Mentions: Numerous applications of SERS in biological assays have been reported ranging from multimodal photodynamic and theranostic probes [5,6,7,8], Imaging [9], spectral analysis [10,11,12] to NIR probes capable of multiplexed detection [7,13]. Of the many methods in the literature that specifically deal with bioanalysis, two general approaches are followed. The first uses a direct labelling approach where the target analyte is mixed with a colloid of SERS optimised nanotags which then act to enhance the Raman signal of the Raman Reporter [14,15,16,17,18,19,20]. Significant developments have been made in the design and synthesis of bioconjugated nanotags, with a high degree of control on size and shape which control the plasmon frequency and Raman cross section. A number of potential bioconjugation schemes exist for SERS nanotags. One scheme involves direct immobilisation of Raman reporter molecules and antibodies onto the surface of the metal (typically gold) nanoparticles. Another approach involves conjugation of the antibody via a spacer molecule such as Polyethylene Glycol [20]. The distance to the metal nanoparticle is critical and only those labelled moieties close enough will experience significant SERS enhancement. However, reproducibility and quantification of the Raman responses from this approach can be problematic. The second approach utilises immunoassays that rely on the recognition of biomarkers with antibodies that are conjugated to SERS substrates [1,21,22,23,24]. While direct label-free approaches are more convenient than extrinsic SERS labelling, the design and synthesis of stable and well-defined metal array assemblies is still a significant challenge. In the case of trace protein analysis, low concentration high molecular weight biomolecules have limited SERS sensitivity and selectivity can be hampered by a high degree of overlap of Raman bands [25]. A comparison of these general approaches is given in Figure 1.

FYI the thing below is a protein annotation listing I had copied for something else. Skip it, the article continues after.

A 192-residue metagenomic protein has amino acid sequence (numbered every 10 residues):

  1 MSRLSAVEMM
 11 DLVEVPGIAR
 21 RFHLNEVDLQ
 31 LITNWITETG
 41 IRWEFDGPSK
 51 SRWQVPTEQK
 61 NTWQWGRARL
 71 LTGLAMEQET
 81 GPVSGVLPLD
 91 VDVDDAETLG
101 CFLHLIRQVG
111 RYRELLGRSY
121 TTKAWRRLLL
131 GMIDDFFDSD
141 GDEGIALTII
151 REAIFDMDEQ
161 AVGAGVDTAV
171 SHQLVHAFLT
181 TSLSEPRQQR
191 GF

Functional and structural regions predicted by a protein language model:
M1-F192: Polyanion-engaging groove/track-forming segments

Sensing of p53 and EGFR Biomarkers Using High Efficiency SERS Substrates.

Owens P, Phillipson N, Perumal J, O'Connor GM, Olivo M - Biosensors (Basel) (2015)

Generalised schematic showing methods for producing SERS signals from target analytes. The direct method uses metal nanoparticles bound to Raman reporters which are then bound to a specific binding molecule, i.e., an antibody. These can then be used to visualise nanoparticle uptake by cells invitro for example. The second approach uses an immunolabelling strategy that uses SERS to enhance the raman signal directly from biomarker-antibody interactions.
© Copyright Policy
Related In: Results  -  Collection

License
Show All Figures
getmorefigures.php?uid=PMC4697139&req=5

biosensors-05-00664-f001: Generalised schematic showing methods for producing SERS signals from target analytes. The direct method uses metal nanoparticles bound to Raman reporters which are then bound to a specific binding molecule, i.e., an antibody. These can then be used to visualise nanoparticle uptake by cells invitro for example. The second approach uses an immunolabelling strategy that uses SERS to enhance the raman signal directly from biomarker-antibody interactions.